Moniz went on: “Nuclear power’s track record of providing clean and reliable electricity compares favorably with other energy sources.” Foreign Affairs is the publication of the Council on Foreign Relations, which regards itself an elite grouping of government officials, industry executives, scientists and media figures. Moniz is a member.

He also said in the essay that “the public needs to be convinced that nuclear power is safe.” As U.S. energy secretary, this will likely be a main thrust of Moniz. He would endeavor to lead the 16,000-employee Department of Energy with a budget of $27 billion for 2013 in trying to get the American public to believe in what decades ago the U.S. government promoted as “Citizen Atom.”

Likewise, when it comes to hydraulic fracturing or fracking—the process that uses hundreds of toxic chemicals and massive amounts of waster under high pressure to fracture shale formations to release gas captured in them—Moniz told the Senate Energy Committee in 2011 that the water and air pollution risks associated with fracking were "challenging but manageable" with appropriate regulation and oversight.

Fracking also can also lead to radioactive contamination. Many shale formations contain Radium-226 and other radioactive poisons unleashed in the fracking process.

Erich Pica, president of Friends of the Earth, declared after Obama’s nomination of Moniz on Monday, that the group “has grave concerns about Mr. Moniz’s history of support for both nuclear power and fracking.” Pica described Moniz’s support of nuclear power despite “the unfolding catastrophe” of Fukushima as “frightening.” On Moniz being “a big booster of fracking,” Pica said this has been “seemingly without due regard for the environmental and public health risks and impacts.”

Nevertheless, in Washington Monday, Obama, describing Moniz as a “brilliant scientist,” said: “Most importantly, Ernie knows that we can produce more energy and grow our economy while still taking care of our air, our water and our climate. And so I could not be more pleased to have Ernie join us.” /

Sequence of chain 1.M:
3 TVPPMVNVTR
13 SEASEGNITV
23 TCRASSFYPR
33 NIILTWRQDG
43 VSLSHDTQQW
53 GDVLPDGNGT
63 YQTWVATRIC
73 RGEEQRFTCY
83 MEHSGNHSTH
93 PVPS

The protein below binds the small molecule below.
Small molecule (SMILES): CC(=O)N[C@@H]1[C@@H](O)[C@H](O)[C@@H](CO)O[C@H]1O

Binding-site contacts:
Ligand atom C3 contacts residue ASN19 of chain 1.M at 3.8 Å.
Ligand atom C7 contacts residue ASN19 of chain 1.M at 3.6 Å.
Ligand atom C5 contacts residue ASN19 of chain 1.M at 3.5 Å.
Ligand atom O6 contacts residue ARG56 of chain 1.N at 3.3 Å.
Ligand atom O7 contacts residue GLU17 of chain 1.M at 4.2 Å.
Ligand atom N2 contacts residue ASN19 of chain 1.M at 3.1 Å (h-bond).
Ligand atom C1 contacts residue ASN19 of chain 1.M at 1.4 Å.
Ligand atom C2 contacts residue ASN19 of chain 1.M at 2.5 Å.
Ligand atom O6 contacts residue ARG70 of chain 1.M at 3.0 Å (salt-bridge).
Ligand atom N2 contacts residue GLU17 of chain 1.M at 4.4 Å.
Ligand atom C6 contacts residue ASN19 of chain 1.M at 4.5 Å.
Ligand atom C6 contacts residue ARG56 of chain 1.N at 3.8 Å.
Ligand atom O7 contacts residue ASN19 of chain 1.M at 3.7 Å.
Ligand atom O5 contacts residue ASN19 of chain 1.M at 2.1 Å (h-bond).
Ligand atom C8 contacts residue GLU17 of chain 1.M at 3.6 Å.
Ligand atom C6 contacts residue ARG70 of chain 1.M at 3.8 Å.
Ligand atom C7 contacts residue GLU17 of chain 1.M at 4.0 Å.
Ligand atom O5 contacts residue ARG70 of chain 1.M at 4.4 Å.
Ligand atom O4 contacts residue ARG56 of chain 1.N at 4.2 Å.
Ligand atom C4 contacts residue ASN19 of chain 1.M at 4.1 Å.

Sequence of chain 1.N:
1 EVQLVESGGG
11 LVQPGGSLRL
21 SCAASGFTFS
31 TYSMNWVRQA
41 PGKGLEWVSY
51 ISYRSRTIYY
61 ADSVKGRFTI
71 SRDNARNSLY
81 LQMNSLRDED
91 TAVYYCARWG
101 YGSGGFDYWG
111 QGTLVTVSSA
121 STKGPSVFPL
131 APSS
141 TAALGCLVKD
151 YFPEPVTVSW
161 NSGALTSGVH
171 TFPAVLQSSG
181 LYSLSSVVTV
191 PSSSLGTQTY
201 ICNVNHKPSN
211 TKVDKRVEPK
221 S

It’s not as if Obama wasn’t warned about Moniz.

For weeks, as reports spread that Moniz would be replacing Obama’s first energy secretary, the also staunchly pro-nuclear power Steven Chu, former director of Lawrence Berkeley National Laboratory, the organization Food & Water Watch circulated an online petition for people to send to Obama. It stated: “This is not the person we need as our country’s Energy Secretary at this critical moment. We need a visionary leader who can enact policies that move us away from intensive fossil fuel extraction, such as fracking, and toward a renewable energy future.” Other groups circulated similar petitions.

And it’s not as if Moniz was unfamiliar to Obama, or Washington. He has been a member of both Obama’s Council of Advisors on Science and Technology and Obama’s Blue Ribbon Commission on America’s Nuclear Future. And he was an undersecretary in the Department of Energy in the Clinton administration.

Obama’s stance as president on nuclear power has been a change from his position as candidate Obama. “I start off with the premise that nuclear energy is not optimal and so I am not a nuclear energy proponent,” Obama said campaigning in Iowa on 2007. He went on that unless the “nuclear industry can show that they can produce clean, safe energy without enormous subsidies from the U.S. government, I don’t think that’s the best option. I am much more interested in solar and wind and bio-diesel and strategies [for] alternative fuels.” As he told the editorial board of the Keene Sentinel in New Hampshire that year: “I don’t think there’s anything that we inevitably dislike about nuclear power. We just dislike the fact that it might blow up and irradiate us and kill us. That’s the problem.”

Nevertheless, in his first State of the Union speech he spoke about “building a new generation of safe, clean nuclear power plants in this country” and kept repeating that pitch. But in recent times, in the wake of the Fukushima disaster, Obama has increasingly avoided using the words nuclear power—he didn’t refer to it at all in his State of the Union address this January. Instead he has let Chu, and will let, if he is confirmed, Moniz, do the talking about nuclear power and pushing it as an energy source for the United States.

As to fracking, in his 2013 State of the Union address, Obama said “the natural gas boom has led to cleaner power and greater energy independence. That’s why my administration will keep cutting red tape and speeding up new oil and gas permits.”